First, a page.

The government’s 24-hour rat hotline (310-RATS) logs hundreds of false alarms each year. Accordingly, it dedicates a full page on its website to “Animals Mistaken for Rats” — pocket gophers, red squirrels and muskrats, to name a few.

The discovery of a single rat does not trouble Merrill’s team much because it can be trapped or baited fairly easily. But infestations — two or more rats together — are cause for real concern. There are a handful each year, and they often garner news coverage here.

Merrill has counted three infestations this year: two along the border that were not dealt with effectively last year, and the one in the Calgary paper recycling plant — a rarity in a major city.

“We get a little excited because we don’t get too many,” he says. “I won’t say it’s fun. But everyone’s on high alert.”

Saskatchewan has its own ­rat-control program. Richard Wilkins, a specialist with that province’s Ministry of Agriculture, says Alberta does an “excellent” job of controlling rats. But he thinks it’s taking some liberties with its definition of rat-free.

“A rat’s a rat,” he said. “If they want to blame us for the rat population, we could blame Manitoba, Manitoba could blame Ontario, Ontario could blame Quebec.

“They have them on the West Coast. They have them on the East Coast. They’re intelligent and adaptive. They can make a home anywhere.”

There are those who speak for the rats.

Trev Miller, an organizer with the Calgary Animal Rights Effort, says it’s “very important” that Alberta remain free of pests. But the rat-control program, he says, is too punishing.

“It’s a very difficult situation,” he says. “The current program is very cruel.”

Lisa Hutcheon, president of the Small Animal Rescue Society of British Columbia, says Albertans and soon-to-be-Albertans have contacted her organization a handful of times in the past decade looking for refuge for their pet rats. Some worry that even if they do manage to successfully hide their pet rats from the authorities, they will not be able to get them medical care if they fall ill.

Hutcheon says rats are her charity’s most popular pet for adoption. She says Alberta should draw a distinction between wild rats and domesticated rats.

“I really don’t understand it,” she says. “They’re really affectionate, they love their people and they’re amazing animals. I don’t think a lot of people appreciate them enough.”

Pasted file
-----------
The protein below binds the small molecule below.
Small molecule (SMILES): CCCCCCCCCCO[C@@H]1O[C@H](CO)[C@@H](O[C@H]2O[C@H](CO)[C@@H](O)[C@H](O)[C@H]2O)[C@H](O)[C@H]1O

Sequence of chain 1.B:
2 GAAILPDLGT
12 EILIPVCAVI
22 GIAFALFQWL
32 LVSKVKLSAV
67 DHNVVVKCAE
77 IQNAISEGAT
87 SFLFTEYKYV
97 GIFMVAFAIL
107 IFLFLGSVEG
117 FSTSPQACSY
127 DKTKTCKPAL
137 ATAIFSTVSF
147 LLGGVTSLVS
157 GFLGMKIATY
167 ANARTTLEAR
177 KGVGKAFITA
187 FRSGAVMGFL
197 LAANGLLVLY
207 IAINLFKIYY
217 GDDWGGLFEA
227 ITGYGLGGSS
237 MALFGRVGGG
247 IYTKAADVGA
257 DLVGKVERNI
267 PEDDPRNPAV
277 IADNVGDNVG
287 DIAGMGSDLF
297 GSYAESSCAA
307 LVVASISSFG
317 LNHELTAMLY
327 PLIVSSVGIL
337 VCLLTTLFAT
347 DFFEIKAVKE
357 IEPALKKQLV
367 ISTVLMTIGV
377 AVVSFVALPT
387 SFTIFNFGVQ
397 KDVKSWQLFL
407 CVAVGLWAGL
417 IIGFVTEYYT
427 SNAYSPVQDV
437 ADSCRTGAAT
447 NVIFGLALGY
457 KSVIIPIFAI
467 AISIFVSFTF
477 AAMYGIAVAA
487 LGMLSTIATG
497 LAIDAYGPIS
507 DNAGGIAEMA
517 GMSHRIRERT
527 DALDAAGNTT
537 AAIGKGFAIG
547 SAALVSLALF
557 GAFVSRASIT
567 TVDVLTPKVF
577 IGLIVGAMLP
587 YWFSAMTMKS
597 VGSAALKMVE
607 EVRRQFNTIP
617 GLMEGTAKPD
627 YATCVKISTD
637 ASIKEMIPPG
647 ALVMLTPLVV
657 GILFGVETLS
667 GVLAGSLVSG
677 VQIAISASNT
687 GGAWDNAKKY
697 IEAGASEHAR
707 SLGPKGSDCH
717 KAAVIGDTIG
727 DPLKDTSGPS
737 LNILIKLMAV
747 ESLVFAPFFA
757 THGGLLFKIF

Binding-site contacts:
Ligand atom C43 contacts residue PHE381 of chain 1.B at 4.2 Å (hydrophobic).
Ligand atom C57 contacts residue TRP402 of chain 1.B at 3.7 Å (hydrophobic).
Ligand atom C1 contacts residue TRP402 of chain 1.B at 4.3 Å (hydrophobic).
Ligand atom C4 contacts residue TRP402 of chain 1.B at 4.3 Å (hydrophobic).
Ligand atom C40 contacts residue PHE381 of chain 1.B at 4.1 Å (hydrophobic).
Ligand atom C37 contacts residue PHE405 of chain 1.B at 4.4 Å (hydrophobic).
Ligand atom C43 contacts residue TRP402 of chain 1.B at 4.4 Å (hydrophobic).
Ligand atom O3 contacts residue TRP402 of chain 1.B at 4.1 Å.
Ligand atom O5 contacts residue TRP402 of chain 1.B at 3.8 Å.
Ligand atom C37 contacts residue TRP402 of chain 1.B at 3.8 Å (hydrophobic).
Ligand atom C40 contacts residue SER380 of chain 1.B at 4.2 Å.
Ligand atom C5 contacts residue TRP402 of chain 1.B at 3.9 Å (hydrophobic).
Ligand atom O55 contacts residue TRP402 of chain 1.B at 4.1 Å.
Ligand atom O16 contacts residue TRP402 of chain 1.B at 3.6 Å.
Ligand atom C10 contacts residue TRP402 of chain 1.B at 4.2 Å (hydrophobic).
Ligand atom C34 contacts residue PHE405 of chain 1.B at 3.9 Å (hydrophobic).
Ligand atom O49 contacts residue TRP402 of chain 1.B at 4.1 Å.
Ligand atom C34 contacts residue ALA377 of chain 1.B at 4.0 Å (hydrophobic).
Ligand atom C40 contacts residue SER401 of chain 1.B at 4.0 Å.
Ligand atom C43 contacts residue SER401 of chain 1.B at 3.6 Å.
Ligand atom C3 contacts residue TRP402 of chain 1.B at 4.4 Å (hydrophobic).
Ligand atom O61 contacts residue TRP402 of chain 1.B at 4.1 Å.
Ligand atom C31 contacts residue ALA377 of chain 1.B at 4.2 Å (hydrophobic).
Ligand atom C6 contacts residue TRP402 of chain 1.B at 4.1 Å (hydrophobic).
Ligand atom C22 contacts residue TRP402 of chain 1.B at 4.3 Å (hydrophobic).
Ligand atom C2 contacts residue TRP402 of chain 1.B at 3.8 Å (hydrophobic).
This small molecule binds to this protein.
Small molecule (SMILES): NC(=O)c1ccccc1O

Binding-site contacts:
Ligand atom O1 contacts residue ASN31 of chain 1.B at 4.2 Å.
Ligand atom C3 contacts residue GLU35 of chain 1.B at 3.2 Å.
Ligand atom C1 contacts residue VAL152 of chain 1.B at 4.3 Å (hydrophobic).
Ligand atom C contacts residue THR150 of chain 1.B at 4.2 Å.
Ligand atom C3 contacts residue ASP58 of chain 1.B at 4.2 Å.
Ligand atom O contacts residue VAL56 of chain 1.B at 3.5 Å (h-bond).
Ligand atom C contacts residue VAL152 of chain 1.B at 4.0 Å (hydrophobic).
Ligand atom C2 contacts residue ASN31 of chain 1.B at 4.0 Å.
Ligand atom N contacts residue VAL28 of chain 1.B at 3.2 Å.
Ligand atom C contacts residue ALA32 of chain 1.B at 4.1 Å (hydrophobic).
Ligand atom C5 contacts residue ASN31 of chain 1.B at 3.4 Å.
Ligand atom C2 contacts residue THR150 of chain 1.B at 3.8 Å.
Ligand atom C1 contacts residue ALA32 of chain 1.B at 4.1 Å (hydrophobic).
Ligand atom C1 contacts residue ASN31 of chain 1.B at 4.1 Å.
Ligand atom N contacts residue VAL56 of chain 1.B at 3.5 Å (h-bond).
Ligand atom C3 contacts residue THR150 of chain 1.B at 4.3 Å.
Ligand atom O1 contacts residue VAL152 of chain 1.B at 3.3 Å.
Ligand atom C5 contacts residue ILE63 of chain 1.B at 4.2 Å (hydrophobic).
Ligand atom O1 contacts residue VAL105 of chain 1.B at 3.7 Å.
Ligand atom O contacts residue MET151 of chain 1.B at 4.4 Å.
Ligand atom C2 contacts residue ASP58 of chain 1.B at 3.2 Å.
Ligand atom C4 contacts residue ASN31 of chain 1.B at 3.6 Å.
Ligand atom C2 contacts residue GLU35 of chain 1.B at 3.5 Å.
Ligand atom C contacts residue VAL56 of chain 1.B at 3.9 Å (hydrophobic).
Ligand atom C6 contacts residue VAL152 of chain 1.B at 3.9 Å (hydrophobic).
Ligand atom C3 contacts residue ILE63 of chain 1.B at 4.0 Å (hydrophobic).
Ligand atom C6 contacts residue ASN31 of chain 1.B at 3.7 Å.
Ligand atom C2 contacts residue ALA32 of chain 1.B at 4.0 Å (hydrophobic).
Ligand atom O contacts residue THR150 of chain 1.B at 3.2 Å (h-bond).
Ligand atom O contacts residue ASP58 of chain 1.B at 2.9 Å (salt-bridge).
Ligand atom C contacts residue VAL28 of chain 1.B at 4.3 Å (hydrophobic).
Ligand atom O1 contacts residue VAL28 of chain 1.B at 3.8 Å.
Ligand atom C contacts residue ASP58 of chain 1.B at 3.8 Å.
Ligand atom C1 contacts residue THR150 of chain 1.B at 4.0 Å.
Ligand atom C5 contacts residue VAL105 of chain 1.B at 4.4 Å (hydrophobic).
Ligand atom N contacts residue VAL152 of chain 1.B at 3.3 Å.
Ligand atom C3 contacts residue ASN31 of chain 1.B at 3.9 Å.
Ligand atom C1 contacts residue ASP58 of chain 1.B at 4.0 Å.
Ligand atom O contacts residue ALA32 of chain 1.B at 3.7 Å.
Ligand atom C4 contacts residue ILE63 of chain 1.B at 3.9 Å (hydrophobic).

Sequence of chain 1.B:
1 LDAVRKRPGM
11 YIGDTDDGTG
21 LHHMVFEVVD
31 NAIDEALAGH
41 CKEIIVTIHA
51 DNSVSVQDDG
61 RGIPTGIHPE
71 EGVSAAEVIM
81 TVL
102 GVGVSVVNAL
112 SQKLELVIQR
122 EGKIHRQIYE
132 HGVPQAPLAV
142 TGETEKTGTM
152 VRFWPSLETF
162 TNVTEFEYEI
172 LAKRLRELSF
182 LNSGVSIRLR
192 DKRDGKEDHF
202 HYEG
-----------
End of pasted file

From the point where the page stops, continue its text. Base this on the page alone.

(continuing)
In 2012, an infestation at a landfill near Medicine Hat, Alberta, dominated several news cycles. Officials set up infrared cameras and bait and unleashed a pair of bull snakes. When that proved futile, they launched “Operation Haystack,” in which they deployed bales ofhay laced with poison across the city.

Another caveat: Alberta is not the only jurisdiction in the world that has effectively eradicated rats. South Georgia Island, a British overseas territory, and Macquarie Island, a reserve of the Australian state of Tasmania, have dumped tons of poison in the last decade to snuff out the vermin.

But there’s something different about Alberta.

When McTavish moved to the province, she says, she learned “pretty quickly” about the rats.

“It’s part of the provincial identity,” she says. “It’s part of the way people understand Alberta.”

The France-size province of 4.3 million is said to be the largest jurisdiction in the world to rid itself of the rodent.

Merrill believes the vigilance is worth the effort. The program costs less than $377,000 per year to administer. In 2004, the ­government-funded Alberta Research Council estimated that it saves more than $31 million in economic and environmental damage.

Alberta benefits from geography. Banishing rats is much more difficult for port cities with large coastlines, which nurture much of what rats like to eat. But Merrill believes it is not impossible to replicate the province’s success.

He has been intrigued by the Ekomille, a contraption being rolled out in Brooklyn that attracts rats with bait and then drops them through a trap door to drown in an alcoholic substance.

“I think it’s going to work,” Merrill says. “It’s probably not going to work extremely well, because rats are extremely smart. They’ll watch their friend go in there, splash around a little and die, and then they won’t go in there.”

Merrill plans to retire next year. After a long career fighting the rodents, he says he has “respect” for them.

“I love to talk about rats!” he says. “I certainly don’t hate them, because without them, I wouldn’t have a job.”